Backlinks Are the Most Important for Informational Content


Are backlinks becoming less important of time in favor of Google's ability to judge the quality of specific pages? Or is the opposite happening, are backlinks more important than ever?

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In my experience it is niche specific.

Backlinks are the most important for non local products. I have ranked sites only by acquiring good backlinks and nothing else really (just the usual on page stuff). Sales went from 0 to 70-100 orders per month in a matter of 5 months.

On the other hand while trying to apply the same strategy to local sites, it rarely worked well. I would even say that having a strategy mainly based on backlinks is wrong. It is just my experience and while I can consistently rank ecommerce and Software as a Service (SaaS) websites, I fail to rank local contractors with backlinks.

I think local is weighed heavily on reviews/reputation management, along with Name, Address & Phone Number (NAP) consistency.

This is my theory at least…

That is my observation as well. That doesn't mean backlinks do not work at all but they are less important than for an ecommerce site. I prefer building links to blog posts and the homepage and avoid unnatural anchors like "Denver plumber" when doing so

It seems counterintuitive to me that those links should boost search ranking that much, as they are off-page. The page experience didn't change. For the users, that should be the most importance. And if that's the most important, the search engines should rank by that primarily.

Could it perhaps be that the change in visitors and sales came from the referrals that gave increased traffic and trust among visitors?

If the sales boost came from increased ranking and more organic traffic it means ranking is based on some quasi-random off-page elements. That is not a good way to rank pages, as it doesn't lift pages with the best experience to the top. This means it will be just a matter of time before current search engines are replaced by more modern ones.

There was negligible referral traffic and the sites ranked because of the backlinks exclusively. From only the homepage indexed to secondary pages ranking for their target keywords.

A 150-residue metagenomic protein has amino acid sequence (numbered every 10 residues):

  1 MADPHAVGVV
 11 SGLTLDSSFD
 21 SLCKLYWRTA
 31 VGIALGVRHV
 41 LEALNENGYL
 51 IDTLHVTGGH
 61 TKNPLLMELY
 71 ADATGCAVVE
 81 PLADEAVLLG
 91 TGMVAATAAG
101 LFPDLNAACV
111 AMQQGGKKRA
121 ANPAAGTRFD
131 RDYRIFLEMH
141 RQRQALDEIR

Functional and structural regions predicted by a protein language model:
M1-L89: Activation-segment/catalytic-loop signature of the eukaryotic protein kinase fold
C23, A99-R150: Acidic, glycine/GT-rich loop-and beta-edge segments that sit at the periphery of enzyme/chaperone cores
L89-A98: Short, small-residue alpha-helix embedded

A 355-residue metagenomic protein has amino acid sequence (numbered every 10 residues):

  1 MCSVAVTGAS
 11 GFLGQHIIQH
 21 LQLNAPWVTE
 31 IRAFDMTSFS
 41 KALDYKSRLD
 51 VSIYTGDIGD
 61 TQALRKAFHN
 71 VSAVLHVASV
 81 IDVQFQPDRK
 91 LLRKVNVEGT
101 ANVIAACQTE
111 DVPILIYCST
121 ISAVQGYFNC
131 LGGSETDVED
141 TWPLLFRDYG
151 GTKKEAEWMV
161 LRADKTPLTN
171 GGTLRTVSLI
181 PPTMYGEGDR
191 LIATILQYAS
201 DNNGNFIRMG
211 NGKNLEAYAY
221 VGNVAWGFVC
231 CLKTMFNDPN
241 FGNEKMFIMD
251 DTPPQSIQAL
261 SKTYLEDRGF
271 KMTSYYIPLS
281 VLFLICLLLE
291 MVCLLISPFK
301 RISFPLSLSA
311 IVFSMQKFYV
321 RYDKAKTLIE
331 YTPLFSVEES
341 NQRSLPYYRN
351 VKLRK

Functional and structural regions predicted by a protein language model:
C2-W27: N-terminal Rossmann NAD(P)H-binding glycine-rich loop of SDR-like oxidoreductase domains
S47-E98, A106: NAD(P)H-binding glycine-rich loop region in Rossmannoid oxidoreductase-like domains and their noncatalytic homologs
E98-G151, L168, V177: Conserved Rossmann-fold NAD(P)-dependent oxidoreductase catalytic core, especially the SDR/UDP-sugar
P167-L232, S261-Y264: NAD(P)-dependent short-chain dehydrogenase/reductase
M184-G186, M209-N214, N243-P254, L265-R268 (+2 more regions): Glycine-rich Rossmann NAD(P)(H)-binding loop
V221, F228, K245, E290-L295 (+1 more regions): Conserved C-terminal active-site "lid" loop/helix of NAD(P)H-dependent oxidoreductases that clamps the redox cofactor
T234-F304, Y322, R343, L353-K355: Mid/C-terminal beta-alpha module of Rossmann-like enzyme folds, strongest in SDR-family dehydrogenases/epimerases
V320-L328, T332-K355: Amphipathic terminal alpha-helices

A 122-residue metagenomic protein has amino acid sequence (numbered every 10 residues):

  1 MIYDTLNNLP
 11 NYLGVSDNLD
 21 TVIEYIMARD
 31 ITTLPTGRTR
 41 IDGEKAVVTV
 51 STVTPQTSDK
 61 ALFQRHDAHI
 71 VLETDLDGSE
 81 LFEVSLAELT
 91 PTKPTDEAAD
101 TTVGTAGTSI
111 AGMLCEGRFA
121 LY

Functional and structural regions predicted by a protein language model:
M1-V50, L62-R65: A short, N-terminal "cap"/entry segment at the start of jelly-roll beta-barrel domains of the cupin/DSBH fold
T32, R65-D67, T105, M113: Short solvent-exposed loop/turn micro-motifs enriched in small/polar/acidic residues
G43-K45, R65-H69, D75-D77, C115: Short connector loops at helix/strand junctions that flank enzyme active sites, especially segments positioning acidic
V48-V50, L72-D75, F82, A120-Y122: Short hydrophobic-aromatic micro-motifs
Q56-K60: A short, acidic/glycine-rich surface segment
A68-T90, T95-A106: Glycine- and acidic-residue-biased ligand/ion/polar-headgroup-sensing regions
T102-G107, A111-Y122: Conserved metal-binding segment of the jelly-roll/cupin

And yes, ranking is often based on off page elements, that was always the case.
Ok, thanks. I understand search engines use off page as some sort of indicator to assess page values. But since your page was the same, visitors would have been just as happy to find it before the links came.

So since the difference was just that you had built links, my feeling is that this demonstrates an algorithmic weakness in search engines. And when the technology matures, the value of the links should, ideally, be reduced or disappear.
Understanding backlinks and their worth was the foundation of Google and still plays a crucial role and I don't think it will go away anytime soon. See their paper

There are literally dozens of sites selling the same things, it was a Shopify site, very little content too. The differentiator is the amount of quality backlinks that signals Google that the site is talked about, thus important.

I honestly do not see it as weakness, and I do not think the value of links should be reduced either. I think whenever Google experimented with relying less on backlinks, their results were awful. Except for local keywords.
I see that links were a good ranking factor back in the days, when they came naturally.

But nowadays links are given differently. It seems that it is the marketing power, or ability to buy or trade links that decides who gets links, not the site quality. An example is your site, it didn't change, but when you had the power to build links it got a boost.

Ranking by links can eliminate the spam and unserious sites. Which is awesome. But it also eliminates a lot of great sites that don't focus on the link building. I understand that it is challenging, but when the ranking technology matures I think the users will appreciate a search engine that ranks sites with good experience ahead of sites with great backlinks. Also that will be great for productivity and the economy, since businesses will create quality sites instead of spending money on links.